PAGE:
The last in-house show at Smoke Jazz Club on the Upper West Side has lingered in co-owner Paul Stache's mind for a long time now.

It took place on March 15th, 2020 – just a few days before all non-essential businesses were ordered to shut down in an effort to slow the spread of COVID-19 in New York City.

Stache, who co-owns the bar with his wife Molly Sparrow Johnson, was understandably nervous.

"It was already clear that there was a very dangerous virus out there, and we were sort of holding our breath a little bit," he said, noting that several of that night's performers — which included legendary jazz bassist Ron Carter, pianist Kevin Hayes, and drummer Al Foster — were older musicians. "We were thinking, we've got to get through this weekend, and hopefully nobody will get sick."

They did indeed get through it — and then shut the club down entirely. Over the following months while the city was on PAUSE, the club was frozen in time as if that night never ended. Every time Stache and Johnson would come by the place, they'd find the band's instruments set up in the exact way they had left them.

"Molly and I would come to the club once a day to check on things, and that stage was just untouched, and it was very eerie in a way," he said. "There were times when we'd look at each other and say, there's a possibility that this was the last performance we had here."

The pandemic has disrupted the city's cultural milieu in myriad ways, but the city's jazz venues, which are reliant on the steady flow of in-person crowds, have been hit especially hard. In recent months, several major venues — including 55 Bar, Rue-B, and Jazz Standard — have been forced to shutter. When Smoke went dark for the bulk of 2021, it looked like it would become yet another piece of the city lost to the pandemic.

But thankfully, Smoke won't be preserved in amber for much longer. The venue, located at Broadway and 106th Street, is scheduled to fully reopen for the first time in more than two years on July 21st. And on top of that, it has expanded next door with a new bar/lounge and has upgraded the interior of its main club.

"We had a soundcheck the other day without an audience here, just to test the system," said Stache. "And when the band started playing, I started bawling because it was so emotional to hear the music again, I had to step out for a moment."

From Augie's to Smoke

While the main room — now referred to as “the listening room” — retains the same intimate ambiance as before, moving the bar next door into the lounge has opened up a huge amount of space. The stage has grown by 35 square feet, so musicians won't be liable to bump into each other's instruments. Previously, they could sit about 52 people inside the venue between the floor and the bar. Now, they will be able to fit about 90 people in the main room, plus another 35 inside the lounge.

The two rooms will be separated for now, so the lounge will be open to the neighborhood nightly, and if you want to see a show, you can pay for a ticket next door. The plan is for the venue to be open Thursdays through Sundays, while they're still deciding whether the lounge will be open every day.

These are the biggest changes to happen to the club since Stache, who was born and raised in the former West Berlin, first opened it in 1999. Prior to that, it was Augie’s Jazz Bar, which opened in the late '60s and became a mainstay of the neighborhood.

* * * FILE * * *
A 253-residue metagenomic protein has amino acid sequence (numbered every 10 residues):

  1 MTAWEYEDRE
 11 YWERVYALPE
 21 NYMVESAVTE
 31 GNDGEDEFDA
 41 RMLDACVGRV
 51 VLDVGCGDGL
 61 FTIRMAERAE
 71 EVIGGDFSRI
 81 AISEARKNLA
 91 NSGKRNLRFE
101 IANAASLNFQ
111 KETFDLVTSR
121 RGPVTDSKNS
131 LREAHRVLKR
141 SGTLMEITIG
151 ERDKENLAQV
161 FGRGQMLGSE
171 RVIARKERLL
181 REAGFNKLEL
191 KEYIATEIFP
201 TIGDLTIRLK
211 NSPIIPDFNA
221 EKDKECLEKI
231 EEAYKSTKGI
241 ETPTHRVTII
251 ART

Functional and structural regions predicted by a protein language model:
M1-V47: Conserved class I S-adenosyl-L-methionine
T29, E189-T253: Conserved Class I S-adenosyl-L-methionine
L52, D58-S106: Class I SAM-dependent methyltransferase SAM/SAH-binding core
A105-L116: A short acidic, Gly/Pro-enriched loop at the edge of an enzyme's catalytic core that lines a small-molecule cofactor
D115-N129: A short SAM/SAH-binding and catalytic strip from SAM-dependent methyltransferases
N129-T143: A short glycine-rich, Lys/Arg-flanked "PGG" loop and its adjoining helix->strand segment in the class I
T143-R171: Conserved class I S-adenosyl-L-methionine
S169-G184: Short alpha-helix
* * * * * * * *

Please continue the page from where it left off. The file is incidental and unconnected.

It held significant meaning for Stache as well: "When I moved to New York [in 1991], this space was Augie's, and it was the first bar that I ever stepped into, on the day that I arrived in NYC," he said. "And so there's a lot of history in this space."

He got a job there as a dishwasher a few years later, and eventually became a bartender. After Augie's closed down in 1998, Stache and his business partner at the time, Frank Christopher, seized the chance to take over the lease and continue its legacy with a new club. He wasn't legally allowed to keep the name Augie's, but he came up with a new name that still honored its eponymous former proprietor, Augusto “Gus” Cuartas.

"[Writer] Paul Auster was a regular here when he was at Columbia, and in the screenplay Smoke that he wrote, the character played by Harvey Keitel in that film is actually pretty closely based on Augie himself, and so it was a way for us to pay tribute to the history of the space in some way," Stache said.

Smoke Jazz Club opened on April 19th, 1999. That same year, Molly Sparrow Johnson was hired as a waitress at the club. She worked there for several years before she and Stache started dating; they married in 2011 and now have two children who they raised while running the place. Along the way, she became co-owner of Smoke, helping to manage the club and the venue's label Smoke Sessions Records.

"Every once in a while, I stand here and I'm like, I've spent over half of my life in this room," said Sparrow Johnson.

A photo of the lounge at Smoke Jazz Club

The Lounge


Livestreams and sidewalk dining

Sometime before the pandemic began, the building's landlord approached Stache and Sparrow Johnson with an opportunity to lease the stores to Smoke's immediate left, which were previously occupied by a dry cleaner and law office.

"We weren't sure that we wanted it to be part of the club, that wasn't decided yet, we just knew that the spaces were vacant for a long time," said Stache. "And the landlord had approached us about it several times with some very attractive terms." They ultimately decided to take on the new spaces.